Brewing aroma of herbal, pepper, citrus and red berries.
Nose is sweet, warm, inviting, citrus.
First sips are soft, honey sweetened, with a softer syrupiness than, say, the Guatemala, with a clean, soft grapefruit citrus in the finish. Still, it carries a lot of mixed berry sweetness.
As it cools sweet and slightly tart cranberry, raspberry, and currant makes an appearance, and under that an even sweeter strawberry ganache sweetness, still with a grapefruit soda-esque finish, and a dusty blackberry lingering with floral notes whisking around the edges to prevent it from being too dry. The blackberry is nice, because I typically don’t find it as an enjoyable flavor to run into, but here… scrumptious.
It’s a very clean coffee, reminiscent of the Tim Wendelboe Kapsokisio or Supersonic Chelelectu I’ve had recently that have been immaculately clear offering.
One thing you’ll notice as it cools is it takes a very nice orange juiciness, as if biting into a succulent and fresh orange slice. The honey sweetness and floral notes both get more intense in the finish and if you weren’t paying attention, you’d think it was an Ethiopian offering, save for the quietly persistent citrus acidity that is trademark of this wonderful Kenyan profiles.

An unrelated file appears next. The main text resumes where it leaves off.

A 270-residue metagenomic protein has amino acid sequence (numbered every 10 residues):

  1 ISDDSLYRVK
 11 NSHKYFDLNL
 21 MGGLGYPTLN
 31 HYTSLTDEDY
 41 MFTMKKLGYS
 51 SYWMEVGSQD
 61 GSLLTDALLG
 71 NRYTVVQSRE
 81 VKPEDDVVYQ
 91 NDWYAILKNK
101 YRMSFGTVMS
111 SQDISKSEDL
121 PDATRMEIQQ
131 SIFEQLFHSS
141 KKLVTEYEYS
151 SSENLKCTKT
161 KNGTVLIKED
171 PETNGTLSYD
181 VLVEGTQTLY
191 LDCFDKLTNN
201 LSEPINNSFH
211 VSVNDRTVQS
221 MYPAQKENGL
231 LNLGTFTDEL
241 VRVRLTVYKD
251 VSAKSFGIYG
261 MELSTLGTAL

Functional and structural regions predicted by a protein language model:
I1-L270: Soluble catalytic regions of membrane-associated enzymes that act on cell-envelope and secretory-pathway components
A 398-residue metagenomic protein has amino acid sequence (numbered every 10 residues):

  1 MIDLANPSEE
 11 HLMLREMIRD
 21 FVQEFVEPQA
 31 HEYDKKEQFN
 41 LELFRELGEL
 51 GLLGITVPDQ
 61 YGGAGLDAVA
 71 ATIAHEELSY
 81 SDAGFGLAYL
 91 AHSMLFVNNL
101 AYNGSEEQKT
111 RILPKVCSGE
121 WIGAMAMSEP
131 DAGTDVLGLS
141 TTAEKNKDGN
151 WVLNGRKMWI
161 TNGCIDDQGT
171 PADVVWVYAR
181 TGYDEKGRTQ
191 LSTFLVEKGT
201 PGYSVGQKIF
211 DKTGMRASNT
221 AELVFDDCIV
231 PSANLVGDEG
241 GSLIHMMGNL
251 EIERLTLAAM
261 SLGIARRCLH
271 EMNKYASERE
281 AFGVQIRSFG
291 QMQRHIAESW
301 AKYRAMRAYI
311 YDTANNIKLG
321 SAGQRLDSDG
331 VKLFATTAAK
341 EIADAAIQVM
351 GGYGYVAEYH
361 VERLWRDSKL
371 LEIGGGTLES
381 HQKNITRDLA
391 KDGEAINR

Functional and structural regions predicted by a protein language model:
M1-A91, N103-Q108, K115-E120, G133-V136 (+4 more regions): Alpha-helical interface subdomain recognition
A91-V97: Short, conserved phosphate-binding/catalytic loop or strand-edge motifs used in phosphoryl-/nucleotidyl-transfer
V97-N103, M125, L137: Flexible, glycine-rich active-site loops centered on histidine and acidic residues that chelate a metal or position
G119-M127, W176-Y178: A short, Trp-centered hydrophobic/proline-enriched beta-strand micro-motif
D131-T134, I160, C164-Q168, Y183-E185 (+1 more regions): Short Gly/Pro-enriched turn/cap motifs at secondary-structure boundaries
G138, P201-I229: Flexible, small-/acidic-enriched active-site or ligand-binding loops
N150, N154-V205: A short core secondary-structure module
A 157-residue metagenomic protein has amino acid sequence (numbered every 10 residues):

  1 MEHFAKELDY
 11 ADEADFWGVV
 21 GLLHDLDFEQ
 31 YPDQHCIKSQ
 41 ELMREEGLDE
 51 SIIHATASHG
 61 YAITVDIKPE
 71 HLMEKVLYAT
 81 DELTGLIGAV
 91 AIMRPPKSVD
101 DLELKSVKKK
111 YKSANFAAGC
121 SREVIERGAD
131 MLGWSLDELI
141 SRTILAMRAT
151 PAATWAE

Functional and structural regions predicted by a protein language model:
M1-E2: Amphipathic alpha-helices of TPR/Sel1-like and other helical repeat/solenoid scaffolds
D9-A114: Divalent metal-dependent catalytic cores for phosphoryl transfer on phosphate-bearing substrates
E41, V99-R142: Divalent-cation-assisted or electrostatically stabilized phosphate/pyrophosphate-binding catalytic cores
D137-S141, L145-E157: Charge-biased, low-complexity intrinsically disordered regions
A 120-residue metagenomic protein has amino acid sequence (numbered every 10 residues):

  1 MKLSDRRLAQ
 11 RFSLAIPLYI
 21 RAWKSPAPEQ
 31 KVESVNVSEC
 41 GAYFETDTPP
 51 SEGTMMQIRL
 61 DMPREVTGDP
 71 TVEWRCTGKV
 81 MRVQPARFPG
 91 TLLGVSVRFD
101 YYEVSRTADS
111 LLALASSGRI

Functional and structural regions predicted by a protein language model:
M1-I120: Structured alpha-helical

However, the cooler it grows those notes switch over into more apple sweetness, lining the palate with honey, lime, floral, and lightly tingly goodness and lingering citrus and spice in the long finish.
Kalita Wave | 34g © to 552g (w) | 3:55 total time | 201 degrees | 1.34 TDS | 20.15% Ext. (preferred method)
While the brewing aroma is sweetened with dried fruits such as date and raisin, the nose offers those aromas as well as added candy citrus notes.
The first sips jumping in are so good. Nearly perfect balance, dried fruit sweetness, lightly syrupy mouthfeel with candied citrus brightness and leading into a honey-sweet lingering.